Newest Reporter Tools Get Better & Quicker

For we who labor in the field of multimedia storytelling, it's no secret that deadlines are coming ever faster, while the demand for accuracy has gotten higher.

Fortunately, there are some new tools that can aid in reducing the grunt work and assure bulletproof accuracy of quotes from fast-breaking events. It's also becoming easier to get organized and to quickly find story elements as workflow shifts to a file-based environment.

Take a glance at the reporters following the presidential candidates and you'll notice a sea of voice recorders. Until recently, such recorders were viewed mainly as note-taking tools for grabbing sound on-the-fly for transcription of quotes. Now, voice recorders have graduated to the realm of broadcast quality.

Take the new Olympus DS-2200 Digital Voice Recorder. It stands apart because it can acquire more than four hours of 8 kHz stereo audio on a 128 MB xD-Picture card. The resulting file is in Windows Media Audio format and is good enough to go on the air or to a Web site.

Not only is this three-ounce wonder a breakthrough in voice-recording quality, it is loaded with reporter-friendly features, such as index marking for quick location of key soundbites, simple file storage for archiving on a PC or Macintosh, and controls to ease transcriptions.

Having used a DS-2200 for the past month, I consider it one of the most impressive new tools for journalists since the arrival of Sony's Minidisc format over a decade ago. This column only scratches the surface of its power. I recommend that any reporter using audio in the field give it a try.

In the early days of television news, many field journalists kept a Bell & Howell Filmo 16mm camera loaded with a 100-foot roll of silent film under their car seats just in case they stumbled into a breaking-news event.

(click thumbnail)Sony's Cyber-shot DSC-T1
Today's modern cyberjournalist can do the equivalent without the heavy lifting. There are a lot of digital cameras out there, but one of the smallest and most capable is Sony's Cyber-shot DSC-T1, a six-ounce marvel that combines a 5.1 megapixel CCD still camera and an MPEG Movie VX camcorder in a package not much larger than a credit card. This imaging powerhouse, priced at $499, has a 3X optical Carl Zeiss zoom lens and a generous 2.5-inch LCD monitor.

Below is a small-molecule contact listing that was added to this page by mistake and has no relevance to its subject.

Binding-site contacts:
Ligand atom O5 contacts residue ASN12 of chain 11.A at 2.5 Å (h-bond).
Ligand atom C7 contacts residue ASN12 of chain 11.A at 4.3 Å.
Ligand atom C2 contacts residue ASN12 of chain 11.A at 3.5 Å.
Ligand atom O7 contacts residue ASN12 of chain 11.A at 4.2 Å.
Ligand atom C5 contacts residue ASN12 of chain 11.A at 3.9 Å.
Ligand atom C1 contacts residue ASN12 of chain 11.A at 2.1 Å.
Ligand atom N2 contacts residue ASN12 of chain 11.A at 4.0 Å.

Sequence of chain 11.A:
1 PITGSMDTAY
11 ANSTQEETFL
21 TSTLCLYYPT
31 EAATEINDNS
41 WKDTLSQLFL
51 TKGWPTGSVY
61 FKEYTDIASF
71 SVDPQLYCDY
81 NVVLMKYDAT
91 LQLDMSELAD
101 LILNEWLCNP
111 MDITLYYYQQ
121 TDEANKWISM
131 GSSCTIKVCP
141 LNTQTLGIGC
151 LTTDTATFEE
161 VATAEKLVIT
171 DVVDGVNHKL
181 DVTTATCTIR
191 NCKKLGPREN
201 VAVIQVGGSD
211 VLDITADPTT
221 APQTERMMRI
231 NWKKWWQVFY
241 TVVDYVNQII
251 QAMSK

It can capture about 20 minutes of full-screen VGA (640 x 480) video at 30 frames per second with sound on a 512 MB flashcard. Admittedly, the T1 is no substitute for a professional video crew, but who cares if you're the only one to capture images of a major story.


A new tool for taking the drudgery out of the transcription process comes in Microsoft's OneNote 2003 application for Windows ($199) and the new Word 2004 for Mac ($239). Using an audio-recording feature found in both of these programs, a reporter can take notes on a laptop at an event while simultaneously recording the live audio onto the hard drive of the computer.

The neat part is that the audio is forever synchronized with the text notes. Upon playback of the recording, the notes associated with the sound follow it on the screen. This allows easy after-the-fact correction of the written transcription to perfectly the match the recording of what was said. Not only does this method of note-taking ensure accuracy, but it offers the perfect record of proof when a subject protests, "I didn't say that."

Anyone working in modern media knows that it's easy to accumulate so many computer files on a project that even an individual can drown in a sea of pictures, words, sounds and graphics. That's why the productive information producer must engage in some form of digital asset management (DAM) -even if it's limited to a single laptop computer.

Media makers who simply stuff all these elements in folders will spend huge amounts of time trying to find things later. We're fond of Extensis Portfolio, a cross-platform media management program that easily scales from individual to large projects. It has been refined over the years, and the latest offering, Version 7, is the best yet. It handles digital images, EPS files, video, sound, graphics, InDesign and QuarkXPress documents and about anything else you throw it.

Portfolio 7 uses metadata to organize, find and distribute files. Distribution can be over a network, the Internet or on CDs or DVDs. But best of all, it automates how you create that metadata in order to reduce the amount of time it takes to get organized.

For personal use, we like the way Portfolio makes it easy to collect all the elements from a project and then burn the collection onto optical media for archiving. Later, if we need certain elements for another project, Portfolio tells us where to find the archived material. That, in itself, is a minor miracle.

(For more information onthe Olympus DS-2200, go to:

For the Sony Cyber-shot DSC-T1;

For Microsoft's OneNote:

And for Extensis Portfolio, visit:

Frank Beacham

Frank Beacham is an independent writer based in New York.